Back in about 1997, my husband, Steve, created a pretty little pond in our backyard. Along with our two kids, Vernon and Elizabeth, who were then about 8 and 5, we put some goldfish in the pond, and we all enjoyed feeding them and watching them grow.
After several months, we noticed that the biggest and nicest fish had suddenly disappeared. Then a few days later, another fish disappeared. Because we were inexperienced in the world of ponds, we had no idea what might be eating the fish. We thought it might be a raccoon or a feral cat. But why wasn’t our dog, a black and white mutt named Freckles, keeping such creatures away? It must be happening at night when Freckles was inside the house.
So Steve borrowed a live animal trap from a friend. It was a large cage with an end that would close when an animal wandered in. Every night before bed, he would set up the trap in the backyard and put a fish head in it for bait. Then in the morning before he let the dog out, he would put the fish head into the freezer and take down the trap.
A week or so passed, and the trap stayed empty, but the fish head was holding up pretty well, so we kept trying.
One day, I came home from work around 3 p.m. after picking the kids up from school. I went into the house while the kids decided they were going to stay outside and play with Freckles.
I had just put down my keys and purse when Vernon flew into the house shouting “Mom! There’s something in the animal trap!” I hurried after him calling, “What is it?” But he had disappeared around the corner of the house. When I got into the backyard, I saw it.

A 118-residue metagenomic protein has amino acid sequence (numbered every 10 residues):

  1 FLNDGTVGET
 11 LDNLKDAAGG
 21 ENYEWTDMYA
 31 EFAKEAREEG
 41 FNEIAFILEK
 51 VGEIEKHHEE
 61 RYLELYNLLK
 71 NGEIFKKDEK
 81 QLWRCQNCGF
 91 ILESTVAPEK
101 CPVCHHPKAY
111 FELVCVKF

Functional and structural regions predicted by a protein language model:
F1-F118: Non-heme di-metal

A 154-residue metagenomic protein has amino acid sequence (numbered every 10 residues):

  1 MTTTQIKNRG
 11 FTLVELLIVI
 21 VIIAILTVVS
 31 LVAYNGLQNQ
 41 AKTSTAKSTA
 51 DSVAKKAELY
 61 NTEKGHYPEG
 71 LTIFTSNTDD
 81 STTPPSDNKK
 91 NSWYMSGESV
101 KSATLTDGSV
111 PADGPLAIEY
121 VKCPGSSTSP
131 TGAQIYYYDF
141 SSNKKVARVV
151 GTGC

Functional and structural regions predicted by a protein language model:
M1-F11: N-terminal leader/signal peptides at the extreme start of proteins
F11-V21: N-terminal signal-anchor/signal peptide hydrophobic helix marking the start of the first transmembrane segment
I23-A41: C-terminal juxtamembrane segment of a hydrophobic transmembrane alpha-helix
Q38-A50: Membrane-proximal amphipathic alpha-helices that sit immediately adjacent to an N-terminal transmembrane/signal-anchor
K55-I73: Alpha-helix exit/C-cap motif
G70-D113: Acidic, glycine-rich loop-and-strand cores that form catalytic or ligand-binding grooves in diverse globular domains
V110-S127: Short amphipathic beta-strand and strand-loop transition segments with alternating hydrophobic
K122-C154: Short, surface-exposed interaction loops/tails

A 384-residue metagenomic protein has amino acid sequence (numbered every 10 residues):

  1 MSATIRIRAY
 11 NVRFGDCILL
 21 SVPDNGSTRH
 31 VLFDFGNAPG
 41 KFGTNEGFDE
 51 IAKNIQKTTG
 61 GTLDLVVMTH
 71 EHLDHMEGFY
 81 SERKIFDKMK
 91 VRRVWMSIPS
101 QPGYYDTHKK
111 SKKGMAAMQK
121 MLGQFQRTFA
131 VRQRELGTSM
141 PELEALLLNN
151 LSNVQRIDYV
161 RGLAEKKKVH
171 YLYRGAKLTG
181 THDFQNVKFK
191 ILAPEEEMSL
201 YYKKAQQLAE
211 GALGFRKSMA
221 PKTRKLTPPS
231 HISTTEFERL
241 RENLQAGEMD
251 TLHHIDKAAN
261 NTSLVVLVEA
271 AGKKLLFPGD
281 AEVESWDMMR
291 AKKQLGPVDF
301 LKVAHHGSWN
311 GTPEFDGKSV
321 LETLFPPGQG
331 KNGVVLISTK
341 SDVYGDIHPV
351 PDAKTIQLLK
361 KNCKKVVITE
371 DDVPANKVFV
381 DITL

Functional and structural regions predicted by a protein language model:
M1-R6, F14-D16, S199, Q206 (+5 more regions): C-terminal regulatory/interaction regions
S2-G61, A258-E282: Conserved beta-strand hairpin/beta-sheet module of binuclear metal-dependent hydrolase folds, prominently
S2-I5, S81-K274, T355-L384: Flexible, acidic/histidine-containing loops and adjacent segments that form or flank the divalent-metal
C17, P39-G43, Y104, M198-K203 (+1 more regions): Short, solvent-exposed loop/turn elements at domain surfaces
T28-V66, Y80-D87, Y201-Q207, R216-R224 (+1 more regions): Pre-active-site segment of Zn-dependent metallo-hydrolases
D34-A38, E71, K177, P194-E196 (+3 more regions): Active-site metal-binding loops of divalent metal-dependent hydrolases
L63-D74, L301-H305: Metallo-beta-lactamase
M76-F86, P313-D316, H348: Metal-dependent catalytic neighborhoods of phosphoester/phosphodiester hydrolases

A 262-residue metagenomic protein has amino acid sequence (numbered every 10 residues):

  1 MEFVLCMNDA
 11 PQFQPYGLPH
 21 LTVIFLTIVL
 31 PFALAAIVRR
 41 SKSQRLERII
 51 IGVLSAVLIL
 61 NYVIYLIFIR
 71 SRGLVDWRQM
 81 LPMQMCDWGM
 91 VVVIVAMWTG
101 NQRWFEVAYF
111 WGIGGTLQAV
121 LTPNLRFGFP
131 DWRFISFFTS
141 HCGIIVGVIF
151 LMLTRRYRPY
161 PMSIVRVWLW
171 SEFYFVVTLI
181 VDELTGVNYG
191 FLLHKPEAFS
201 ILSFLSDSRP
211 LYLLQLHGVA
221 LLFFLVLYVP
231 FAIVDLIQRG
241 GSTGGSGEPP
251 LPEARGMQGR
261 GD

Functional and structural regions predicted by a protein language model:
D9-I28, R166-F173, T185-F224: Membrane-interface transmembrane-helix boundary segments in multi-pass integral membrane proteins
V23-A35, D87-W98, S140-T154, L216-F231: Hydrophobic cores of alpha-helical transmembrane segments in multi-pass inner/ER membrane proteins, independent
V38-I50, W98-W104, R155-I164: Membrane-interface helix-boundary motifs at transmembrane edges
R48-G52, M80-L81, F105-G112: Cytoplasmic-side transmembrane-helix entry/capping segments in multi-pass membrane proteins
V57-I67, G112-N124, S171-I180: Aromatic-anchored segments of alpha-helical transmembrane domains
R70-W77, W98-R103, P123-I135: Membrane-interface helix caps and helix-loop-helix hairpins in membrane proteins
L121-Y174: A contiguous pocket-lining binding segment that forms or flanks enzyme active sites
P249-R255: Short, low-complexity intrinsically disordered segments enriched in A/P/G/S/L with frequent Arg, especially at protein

Freckles the dog was stuffed into the animal trap. He weighed about 55 pounds and could just barely fit into it. It was such a tight fit, tufts of his fur stuck out between the wire mesh of the trap. He looked ashamed and embarrassed as I laughed at the sight — and at the trick my son had played on me, because of course he had known all along it was Freckles in the trap. Steve must have forgotten that morning to take down the trap and put the fish head back in the freezer.
I opened the back of the trap, and with much difficulty, Freckles managed to wiggle and squirm his way backward to freedom. He gave himself a big shake and ran for the water dish. That was when I noticed the fish head was nowhere in sight. Though it looked pretty disgusting to me, that fish head must have been irresistible to Freckles.
We soon discovered what had been eating the fish out of the pond. You probably already have guessed, it was nothing we could catch with a live animal trap. Very early one morning, I saw a heron fly away from the pond, no doubt with a tasty fish in its gullet. After that, we set up a motion-detector sprinkler system, which worked great to keep the herons away, plus providing us with more amusing Freckles stories.
Luckily, Freckles suffered no ill effects from the fish head. In fact, he went on to live to the ripe old age of 15.
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